[SATLUG] Security Issues
blue6249 at gmail.com
Mon Jun 30 18:52:36 CDT 2014
On the note of Python-based web crawlers, the Alamo City Python Group is having a talk about building them this thursday at Geekdom.
On June 30, 2014 at 6:49:44 PM, Daniel Villarreal (youcanlinux at gmail.com) wrote:
and welcome to the list!
On Mon, Jun 30, 2014 at 9:09 AM, Guy Heckman <guy at gchconsult.com> wrote:
> New to the list so first things first. Hello, I hope to make it to a SATLUG meeting in the near future.
> As far as Python based spiders go, they are pretty prevalent. At my last position in Higher Ed., we routinely saw urllib based crawlers in the logs, mostly from Eastern European, Asian, and Mexican IPs.
> When creating one you would probably want to use a framework like Scrapy, or at the very least, BeautifulSoup to simplify things on your end.
> Definitely would want to add in a DNS check before attempting to follow links. I remember the bad old days of email farming, adding in a hidden link on sites that to went to a script that would create recursive pages of randomly generated email addresses and links in an attempt to hinder crawlers that wouldn't respect the robots.txt. Not foolproof but kept a fair amount of crawlers busy for days.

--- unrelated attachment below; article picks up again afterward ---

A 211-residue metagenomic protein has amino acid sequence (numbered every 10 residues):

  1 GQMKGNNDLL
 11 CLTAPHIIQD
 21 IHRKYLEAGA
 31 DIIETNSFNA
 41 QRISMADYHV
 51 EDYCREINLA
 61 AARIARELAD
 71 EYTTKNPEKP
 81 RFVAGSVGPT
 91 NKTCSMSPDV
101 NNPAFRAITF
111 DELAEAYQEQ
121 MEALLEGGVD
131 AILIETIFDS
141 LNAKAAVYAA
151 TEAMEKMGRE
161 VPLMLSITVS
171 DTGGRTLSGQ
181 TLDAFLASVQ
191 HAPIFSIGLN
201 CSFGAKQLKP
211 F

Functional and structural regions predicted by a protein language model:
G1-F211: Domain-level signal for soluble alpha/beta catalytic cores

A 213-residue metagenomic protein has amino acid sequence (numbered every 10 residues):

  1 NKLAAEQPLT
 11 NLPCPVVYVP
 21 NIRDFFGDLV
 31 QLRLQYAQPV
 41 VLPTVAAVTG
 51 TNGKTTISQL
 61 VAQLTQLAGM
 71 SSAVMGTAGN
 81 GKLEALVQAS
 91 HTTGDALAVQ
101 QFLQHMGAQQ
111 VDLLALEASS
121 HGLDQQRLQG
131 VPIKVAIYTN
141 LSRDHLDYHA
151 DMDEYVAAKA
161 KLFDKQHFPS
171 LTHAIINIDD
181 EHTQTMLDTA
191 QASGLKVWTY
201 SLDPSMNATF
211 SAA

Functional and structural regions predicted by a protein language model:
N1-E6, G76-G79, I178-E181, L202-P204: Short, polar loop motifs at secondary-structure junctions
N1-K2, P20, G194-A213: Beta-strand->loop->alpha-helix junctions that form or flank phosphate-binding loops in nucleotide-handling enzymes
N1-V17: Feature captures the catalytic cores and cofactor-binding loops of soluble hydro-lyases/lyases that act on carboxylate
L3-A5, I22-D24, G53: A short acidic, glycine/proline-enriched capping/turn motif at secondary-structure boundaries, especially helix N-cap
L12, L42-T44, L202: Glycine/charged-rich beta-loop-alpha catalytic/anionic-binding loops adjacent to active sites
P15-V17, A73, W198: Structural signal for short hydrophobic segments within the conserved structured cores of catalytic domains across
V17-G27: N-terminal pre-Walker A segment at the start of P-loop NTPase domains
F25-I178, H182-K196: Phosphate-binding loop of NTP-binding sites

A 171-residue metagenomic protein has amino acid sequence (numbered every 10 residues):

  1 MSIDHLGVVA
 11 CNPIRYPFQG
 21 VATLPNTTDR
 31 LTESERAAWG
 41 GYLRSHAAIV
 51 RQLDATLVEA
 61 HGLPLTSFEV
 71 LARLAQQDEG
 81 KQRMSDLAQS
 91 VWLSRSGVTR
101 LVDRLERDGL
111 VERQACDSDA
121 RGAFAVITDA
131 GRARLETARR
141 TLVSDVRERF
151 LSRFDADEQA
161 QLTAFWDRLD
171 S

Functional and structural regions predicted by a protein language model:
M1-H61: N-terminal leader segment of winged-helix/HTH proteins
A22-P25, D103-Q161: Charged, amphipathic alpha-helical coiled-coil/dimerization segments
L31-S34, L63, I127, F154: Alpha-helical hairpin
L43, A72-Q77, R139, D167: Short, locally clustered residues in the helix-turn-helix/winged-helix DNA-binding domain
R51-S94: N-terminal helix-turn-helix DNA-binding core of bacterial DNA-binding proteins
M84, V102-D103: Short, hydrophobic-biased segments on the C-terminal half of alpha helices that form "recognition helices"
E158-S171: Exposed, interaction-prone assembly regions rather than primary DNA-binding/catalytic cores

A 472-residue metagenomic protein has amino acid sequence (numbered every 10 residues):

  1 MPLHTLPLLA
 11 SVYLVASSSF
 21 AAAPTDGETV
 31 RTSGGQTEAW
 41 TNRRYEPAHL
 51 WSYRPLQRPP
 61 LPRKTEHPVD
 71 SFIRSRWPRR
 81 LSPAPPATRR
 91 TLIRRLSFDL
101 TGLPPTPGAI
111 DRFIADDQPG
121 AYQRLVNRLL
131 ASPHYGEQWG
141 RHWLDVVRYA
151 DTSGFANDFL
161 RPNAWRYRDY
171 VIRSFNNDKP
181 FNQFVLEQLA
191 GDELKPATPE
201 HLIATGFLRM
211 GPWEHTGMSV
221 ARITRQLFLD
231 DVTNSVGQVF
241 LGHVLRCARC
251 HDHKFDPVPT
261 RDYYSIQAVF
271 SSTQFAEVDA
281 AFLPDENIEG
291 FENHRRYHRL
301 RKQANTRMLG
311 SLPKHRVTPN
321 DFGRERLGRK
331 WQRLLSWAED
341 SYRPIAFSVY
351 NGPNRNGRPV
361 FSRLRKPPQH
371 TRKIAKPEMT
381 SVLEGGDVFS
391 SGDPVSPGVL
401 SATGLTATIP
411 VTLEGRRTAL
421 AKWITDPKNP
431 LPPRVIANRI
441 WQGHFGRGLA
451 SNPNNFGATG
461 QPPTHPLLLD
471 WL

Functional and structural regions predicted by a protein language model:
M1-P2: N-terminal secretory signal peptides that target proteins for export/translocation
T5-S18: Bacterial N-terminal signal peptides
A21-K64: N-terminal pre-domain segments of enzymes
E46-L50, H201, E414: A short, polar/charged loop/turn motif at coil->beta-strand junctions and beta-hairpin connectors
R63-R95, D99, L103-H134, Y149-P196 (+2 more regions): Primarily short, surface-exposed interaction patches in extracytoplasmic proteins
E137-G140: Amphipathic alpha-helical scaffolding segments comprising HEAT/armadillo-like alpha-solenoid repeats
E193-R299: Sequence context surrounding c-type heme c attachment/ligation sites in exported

> Guy Heckman
>> On Jun 29, 2014, at 1:44 PM, Christopher Lemire <christopher.lemire at gmail.com> wrote:
>>> On Thu, Jun 26, 2014 at 3:09 PM, Jonathan Kelley <jonkelley at gmail.com> wrote:
>>> I'm assuming you write a reactor pattern or something for spidering in
>>> python? I'd think the barrier to threading etc would make it harder to code
>>> a spider in python.
>> What's computationally expensive and the overhead involved when you
>> are thinking of programming that? What's the results of too much
>> recursion? Think of traversing a maze with recursion and infinite
>> recursion, need your recursive base case to be correct.
>>> * JonK gives kris a colourful gift box with question marks and tux's
>>> printed all over. "Open it!"
>>> * Kris looks around nervously and slowly opens it
>>> <JonK> it's empty!
>>> <JonK> the box represents what an open-source linux programmer makes in a
>> There are plenty who contribute to open source here that may be able
>> to better answer that. However, I've found that the little I shared
>> through open source such as JSpeak seemed to result in none if any
>> contributions back.
>>> On Thu, Jun 26, 2014 at 5:43 AM, Daniel Villarreal <youcanlinux at gmail.com>
>>>> Can one really count on robots.txt being adhered to?
>> On a larger scale, patterns can be observed, but to answer your
>> question, not always.
>> Tell Cameron Marez to speak for himself.
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